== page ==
Suggesting that someone has to experience something firsthand to understand it – or to believe it, or get it, or recognize it – is usually folly. They can know without having been there, and having been there doesn’t guarantee knowledge. Standard stuff.
But if you haven’t done it, if you haven’t been there, you’d better be able to craft solid arguments and defend them when you’re up against people who have. Evidence for your case and against your opponent’s is a necessary thing.
If you can’t handle your side of the debate, it’s time to collect some evidence firsthand.
Last Friday saw Two Million Minutes Executive Producer Bob Compton debate Washington Post columnist Jay Mathews on CNBC’s Street Signs with Erin Burnett. If you haven’t seen it, watch the video or read my transcript.
Compton opened with testimony about his hiring woes. He simply can’t fill six-figure Java programming positions here in the United States. Mathews countered:
“Well, there is indeed a teeny slice of Chinese and Indian schools that are educating kids at a very high level – and that’s good, the more middle class Chinese and Indians we have out there, the more customers for American goods.”
Compton left the following comment on my post about the current economic gap – a marked trade deficit – between the US and both India and China:
“Does he [Mathews] realize the US has a $14 BILLION trade deficit with China and a $1.3 BILLION trade deficit with India? That means we buy more Chinese and Indian goods than they buy American goods…
… To add insult to economic injury, China has loaned the US $150 BILLION by being the second largest buyer of Treasury securities.
And China recently stabilized Morgan Stanley’s balance sheet by buying 10% of the firm for $5 BILLION.”
The trade deficit is much larger than that, but the point remains the same. We’ve got the short end of the stick.
Mathews would also do well to acknowledge that as he was squirming on CNBC, his colleague at the Washington Post, Maureen Fay, had a front-page piece on that outrageously unfettered aspect of the Chinese economy: knockoffs and piracy:
“For years, China has been known as the leading exporter of fake goods, from Louis Vuitton handbags and Patek Philippe watches to auto and jet engine parts. The underground economy, which according to U.S. trade officials costs American companies $3 billion to $4 billion annually, has been allowed to flourish by a Chinese government that seldom prosecutes intellectual property violations.”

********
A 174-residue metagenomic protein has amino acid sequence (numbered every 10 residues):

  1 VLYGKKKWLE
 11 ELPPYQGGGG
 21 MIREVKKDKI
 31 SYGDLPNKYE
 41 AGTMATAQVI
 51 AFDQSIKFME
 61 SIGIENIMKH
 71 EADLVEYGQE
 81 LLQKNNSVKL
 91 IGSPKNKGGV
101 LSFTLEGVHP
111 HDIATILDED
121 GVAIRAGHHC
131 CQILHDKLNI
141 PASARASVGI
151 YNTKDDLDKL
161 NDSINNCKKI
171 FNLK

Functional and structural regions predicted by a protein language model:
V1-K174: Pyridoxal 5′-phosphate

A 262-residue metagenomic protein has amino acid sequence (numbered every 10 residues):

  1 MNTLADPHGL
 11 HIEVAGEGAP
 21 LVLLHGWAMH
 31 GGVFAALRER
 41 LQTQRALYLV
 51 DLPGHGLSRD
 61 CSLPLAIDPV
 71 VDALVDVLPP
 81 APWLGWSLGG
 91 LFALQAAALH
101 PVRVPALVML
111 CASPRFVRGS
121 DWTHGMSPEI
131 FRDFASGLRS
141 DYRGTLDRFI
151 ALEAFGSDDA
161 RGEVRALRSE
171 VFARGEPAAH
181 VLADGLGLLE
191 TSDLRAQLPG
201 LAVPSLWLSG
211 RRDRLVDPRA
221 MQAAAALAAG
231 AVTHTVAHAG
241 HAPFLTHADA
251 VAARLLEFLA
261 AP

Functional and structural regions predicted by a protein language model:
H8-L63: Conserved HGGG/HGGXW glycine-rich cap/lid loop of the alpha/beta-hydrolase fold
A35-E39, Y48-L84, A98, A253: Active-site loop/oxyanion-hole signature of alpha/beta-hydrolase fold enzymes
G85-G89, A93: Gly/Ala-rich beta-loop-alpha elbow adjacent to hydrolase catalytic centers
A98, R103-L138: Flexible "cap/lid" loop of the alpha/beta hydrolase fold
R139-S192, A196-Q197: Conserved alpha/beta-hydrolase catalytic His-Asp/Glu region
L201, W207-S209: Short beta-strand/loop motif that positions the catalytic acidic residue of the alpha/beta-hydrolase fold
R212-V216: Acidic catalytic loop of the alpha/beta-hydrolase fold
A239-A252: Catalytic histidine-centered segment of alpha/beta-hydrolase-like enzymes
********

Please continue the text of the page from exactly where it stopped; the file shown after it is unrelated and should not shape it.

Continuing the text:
Those Chinese consumers, Mr. Mathews, are quite happy to ignore our intellectual property laws. The hasty, largely-ineffective crackdown cited in the Fay piece is a result of the Olympics – China pockets 15% of legitimate, licensed sales of Olympics-related merchandise. Not a bad gig.
And after the Olympics? Well, China just needs a little time, it says. And it’s true – developing, implementing and enforcing effective intellectual property rights/laws doesn’t happen overnight. That swell of “more customers for American goods” doesn’t help the American economy when one guy pays $18 for a DVD and then burns 1,000 copies to sell for a few bucks each on the streets of Beijing.
Mathews, however, has discovered the real problem here: creativity. It’s creativity that runs the American economy, not them thar book smarts:
But Bob is suggesting that our country is going to Hell in a handbasket if we don’t improve the schools because schools are the key to the economy and we’ve proved over the last several years that it’s not our schools that produce our great economy, it’s people like Bob. Bob will tell you himself that he had a pretty bad education, didn’t do very well, didn’t apply himself, but he’s a smart, creative guy, once he got into the American economic, social and cultural system, he went bananas.
Not our schools that produce our great economy? Uh oh, Jay – you’d better not let any of those darlings on your Newsweek list hear you.
Now, I haven’t gone back to verify this – I’m just working from memory here – but I believe Mr. Compton holds an MBA from Harvard Business School, an institution that Mathews is happy to characterize as part of a “pretty bad education.”
If you’re unfamiliar, Jay, fear not – you don’t even have to dial out for this one. Just call up WaPo’s Peter Carlson, who described Harvard Business School a scant three weeks ago as “the mecca of capitalism.” If I remember right, Mr. Compton was near the bottom of his class, but no matter – it’s a fine place for graduate study.
And not everyone thinks that we’re doing a terribly good job with creativity:
“When you start working with teachers, tapping into their creativity, then you start designing curriculums [sic] that tap into the children’s creativity.”
The implication there is that we do nothing with creativity in our schools but stifle it [NCLB, ya know] – we stifle it for the teachers and for the students. Mathews says that we’re so saturated in creativity that we don’t even have to worry about India and China competing with us.
Maybe Jay Mathews should call up presumptive Democratic Presidential Nominee Barack Obama, who said the above words a day or two ago, and help him alter his stump speech re: creativity.
And if you’re not sure why this creativity business matters, Mathews explains:
“In order to get jobs, in order to get effective jobs, you have to be creative.”
I’ll have to stop there for now – it’ll take me another day to figure out the difference between a “job” and an “effective job.” I’ll just tap into my innate American creativity skills!
2 Responses to “Fisking Jay Mathews on the Global Economy and Education, Part 1”
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